Cancer professionals and GPs are urging people to be aware of the general signs and symptoms of cancer and to contact their GP if they are experiencing these.
This follows a significant drop, of up to 70%, in the number of red flag referrals since the start of the pandemic.
Dr Yvonne McGivern, a GP and Macmillan Primary Care Director for the NI Cancer Network said, “Cancer is a common condition. It is estimated that one in two people will develop some form of cancer during their lifetime. Being aware of general signs and symptoms linked to the condition can help in early detection. This is important because the earlier a cancer is detected, the better the chances of successful treatment. If you regularly experience any of these symptoms, it is important that you see your doctor and have your symptoms checked out.”
Some of the common signs and symptoms that people should be seeing their GP to check include:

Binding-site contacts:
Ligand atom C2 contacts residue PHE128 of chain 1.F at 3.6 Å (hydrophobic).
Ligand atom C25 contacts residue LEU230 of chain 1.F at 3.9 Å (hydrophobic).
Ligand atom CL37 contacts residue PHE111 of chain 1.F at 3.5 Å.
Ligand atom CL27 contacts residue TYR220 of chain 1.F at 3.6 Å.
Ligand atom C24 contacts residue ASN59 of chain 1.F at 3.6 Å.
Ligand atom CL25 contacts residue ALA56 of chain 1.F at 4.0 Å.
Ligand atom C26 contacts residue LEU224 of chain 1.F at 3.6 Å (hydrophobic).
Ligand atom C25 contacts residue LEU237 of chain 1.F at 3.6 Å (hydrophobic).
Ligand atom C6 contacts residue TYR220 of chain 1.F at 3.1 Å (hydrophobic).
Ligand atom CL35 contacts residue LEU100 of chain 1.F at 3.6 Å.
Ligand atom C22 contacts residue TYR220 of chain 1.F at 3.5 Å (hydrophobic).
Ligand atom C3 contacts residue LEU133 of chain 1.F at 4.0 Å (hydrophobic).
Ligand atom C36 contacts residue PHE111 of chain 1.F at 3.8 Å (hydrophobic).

• coughing up blood;
• blood in urine;
• blood mixed through bowel motion (stools);
• a change in bowel habit that lasts for more than six weeks;
• unexplained, significant weight loss (5kg/10lbs over a couple of months);
• a lump anywhere on your body;
• changes on your skin or to an existing mole (such as itching, bleeding or a change in shape or colour);
• a sore that doesn’t heal;
• symptoms that refuse to clear up, eg a cough or hoarseness that lasts for more than three weeks.
Although health and social care services have been scaled back to focus on the response to COVID-19 (coronavirus), the vast majority of health and social care services are still open.
Robust health infection procedures are in place in GP practices to reduce the risk of spread of the virus. GPs will speak to patients over the phone initially and will arrange to see them in person at the clinic, if required.
Cancer – www.becancerawareni.info/what-cancer